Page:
Consider the following C++ code: See image.

Because a virtual method call is resolved at run time, calling f1 will be slower than calling f2, and an object of class C1 will be larger than an object of class C2. But by how much?

Your task is to devise and conduct an experiment that measures the extra overhead (in both time and space) of the virtual function mechanism in C++, then report on your findings. Imagine that your goal is to provide advice for programmers considering whether or not to use the virtual mechanism for a critical section of code. Ideally, you should offer guidelines on which programmers could base their decisions without having to undertake their own experiments.


Your report should include at least the following elements:

  • An overview of the difference between virtual functions and non-virtual functions, outlining why the virtual mechanism is needed in an object-oriented language, and why it has a run-time cost.
  • A survey of the relevant literature focussing on similar investigations done by others.
  • A description of your experiment, including explanations for the key design decisions you made and providing sufficient detail for a reader to be able to reproduce your results.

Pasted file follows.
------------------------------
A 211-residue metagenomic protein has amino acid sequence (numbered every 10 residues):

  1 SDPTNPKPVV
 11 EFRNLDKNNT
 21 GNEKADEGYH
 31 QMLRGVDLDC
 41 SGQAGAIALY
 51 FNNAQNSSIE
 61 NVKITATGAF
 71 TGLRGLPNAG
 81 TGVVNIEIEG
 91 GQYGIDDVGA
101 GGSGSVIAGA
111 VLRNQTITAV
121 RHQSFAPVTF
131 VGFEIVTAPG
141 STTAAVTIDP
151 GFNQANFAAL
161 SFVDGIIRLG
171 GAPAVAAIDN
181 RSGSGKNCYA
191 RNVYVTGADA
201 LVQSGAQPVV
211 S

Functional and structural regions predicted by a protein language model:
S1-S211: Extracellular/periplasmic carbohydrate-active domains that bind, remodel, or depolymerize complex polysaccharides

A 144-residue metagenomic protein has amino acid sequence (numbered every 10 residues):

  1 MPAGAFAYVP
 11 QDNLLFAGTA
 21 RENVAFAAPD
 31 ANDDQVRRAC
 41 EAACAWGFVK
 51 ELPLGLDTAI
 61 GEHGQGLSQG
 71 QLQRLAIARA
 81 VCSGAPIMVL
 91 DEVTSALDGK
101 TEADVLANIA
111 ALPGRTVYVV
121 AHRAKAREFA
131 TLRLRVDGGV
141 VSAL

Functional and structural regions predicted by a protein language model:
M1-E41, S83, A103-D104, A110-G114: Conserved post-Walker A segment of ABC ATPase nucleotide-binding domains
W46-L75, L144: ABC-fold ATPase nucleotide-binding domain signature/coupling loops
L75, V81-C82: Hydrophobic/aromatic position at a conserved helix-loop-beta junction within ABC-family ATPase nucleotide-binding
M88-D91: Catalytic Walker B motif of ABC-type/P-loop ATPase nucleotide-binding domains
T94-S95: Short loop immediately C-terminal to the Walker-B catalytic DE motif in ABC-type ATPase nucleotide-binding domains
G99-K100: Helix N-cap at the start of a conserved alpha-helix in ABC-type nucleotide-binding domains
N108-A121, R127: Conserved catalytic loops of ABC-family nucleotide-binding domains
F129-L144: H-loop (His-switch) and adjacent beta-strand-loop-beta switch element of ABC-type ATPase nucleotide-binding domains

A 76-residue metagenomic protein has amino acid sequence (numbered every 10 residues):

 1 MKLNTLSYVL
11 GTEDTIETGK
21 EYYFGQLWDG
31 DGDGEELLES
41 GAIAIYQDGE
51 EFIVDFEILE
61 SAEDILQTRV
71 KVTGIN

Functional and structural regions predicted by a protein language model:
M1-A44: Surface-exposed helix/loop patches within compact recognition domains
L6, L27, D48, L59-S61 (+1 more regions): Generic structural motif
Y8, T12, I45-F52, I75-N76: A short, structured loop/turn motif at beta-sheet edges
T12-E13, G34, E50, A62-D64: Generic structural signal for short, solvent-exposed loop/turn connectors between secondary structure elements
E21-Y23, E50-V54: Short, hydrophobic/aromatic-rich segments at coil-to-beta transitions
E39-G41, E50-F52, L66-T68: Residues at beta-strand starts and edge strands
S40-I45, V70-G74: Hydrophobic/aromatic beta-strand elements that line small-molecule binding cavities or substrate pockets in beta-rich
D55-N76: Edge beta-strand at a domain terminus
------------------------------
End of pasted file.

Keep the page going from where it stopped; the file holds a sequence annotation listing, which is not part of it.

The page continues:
• A summary of your results, and a discussion of what they mean and of the conclusions you draw from your work.

In preparing and writing your report you will need to survey relevant material that others have written. Of course, you must make sure that you acknowledge any material that you use or reference in your report, including diagrams, tables, and the like. Use an established convention, such as the Author-Date ("Harvard") system, for citations and bibliography.


Your report should consist of a typed document of around 2500 words that conforms to accepted norms for style and presentation of written work. You will be assessed on your insight into the relevant issues, the clarity with which you have presented your ideas, and your attention to writing style and presentation details.

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